Q&A With Gartner's Don Feinberg on Database as a Service and Cloud DBs
Microsoft, IBM, Oracle and Sun are now fueling the growing fire around the database-as-a-service and cloud database markets, but what's the difference between these offerings and what's the appeal? Database guru Don Feinberg defines terms and raises important questions about reliability and security.
What's your take on the emerging terms "Database as a Service" (DBaaS) and "Cloud Databases" (Cloud DB)?
Gartner is using "Database as a Service" [for the broad category] because we do not want to associate this only with "the cloud." To draw the distinction, companies like Kognitio and 1010data will sell you a database running on their systems at their sites. They host your database for you on their DBMS. You send them the data and they put it in a database and set everything up. You run your queries against their remote service. That is DBaaS, as opposed to managed services, because they're not having you pay for the hardware and then managing it for you. They charge you by the month for usage by the terabyte.
Now, why would I want to do that? There are several possible reasons. One is that my IT department can't do it for me, so I just work around them and go out and buy the service. A second reason might be that the IT department doesn't have the bandwidth and they encouraged me to take this route. Or maybe I have a short-term project that will last only a couple of months.
How does this compare with cloud databases?
I'll get to that in a moment, but first let's talk about DBaaS offerings that run in the cloud. The difference here is that instead of the vendor running the database service for me on their site, they are going to run it in the cloud. That's what Vertica, EnterpriseDB and Sun/MySQL are doing. You call them up and say, "I want an instance of your database in the cloud." They contract with Amazon EC2, set up the instance and give me a simple link. Now I have my database in the cloud. Oracle will also let you host your license on EC2. They're going to call it Oracle in a Cloud, but you'll have to put it on the EC2 virtual machine yourself. That's a little different than what Vertica and EntepriseDB are doing because they will handle everything and you pay one vendor rather than dealing with Amazon on your own.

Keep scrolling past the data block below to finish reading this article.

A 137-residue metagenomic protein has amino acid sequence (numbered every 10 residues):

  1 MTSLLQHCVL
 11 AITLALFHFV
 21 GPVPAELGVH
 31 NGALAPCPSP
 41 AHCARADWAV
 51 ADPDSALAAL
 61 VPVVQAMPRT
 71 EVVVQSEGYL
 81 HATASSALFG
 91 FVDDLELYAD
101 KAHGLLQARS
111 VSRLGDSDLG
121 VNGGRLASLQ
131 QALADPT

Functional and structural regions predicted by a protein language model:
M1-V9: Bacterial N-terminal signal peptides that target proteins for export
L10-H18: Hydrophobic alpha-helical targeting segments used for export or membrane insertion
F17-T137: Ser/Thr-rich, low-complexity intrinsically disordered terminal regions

What's the difference between cloud compute power and what you get from a vendor with a data center in a particular location?
The key difference is that I don't know where it is. With the cloud, it could be in Bangalore, it could be in Russia or it could be in San Paulo, Brazil. Amazon won't tell you were their machines are for security reasons. You have no control over what machine your database is running on. You're buying a virtual machine — that's what the cloud is — and I don't know or care where it is.
This presents problems that I don't have if I'm using a DBaaS that's at a vendor's site. Number one, at a vendor site I can specify whether I'm using shared hardware and I have more control over who is using the same machines. Security wise, if it's at a vendor site, I'm a little bit more comfortable; people use Salesforce.com in part because they are comfortable that the data is at their site. From a scalability standpoint, with DBaaS, I'm using the vendor's hardware and infrastructure, and they can tell me exactly what they do to ensure availability, redundancy and recovery. When you're in the cloud, you may not have those assurances. EC2 went down the other day and everybody went down with it.
Widely trusted companies like IBM and Microsoft are developing cloud capacity, but it sounds like you're inherently uncomfortable with that model.
Today, yes, I'm uncomfortable with the cloud. When Salesforce.com got started with software as a service (SaaS), very few companies used them. People didn't understand it. They knew that the customer data was going to be stored someplace else. They didn't know if it was secure. They didn't know if it would scale. And they also had no idea whether it would be reliable. Over time, Salesforce.com proved their offering to be secure, scalable and reliable, and today, anybody will put their information out there, but it took them seven or eight years to build up that level of confidence.
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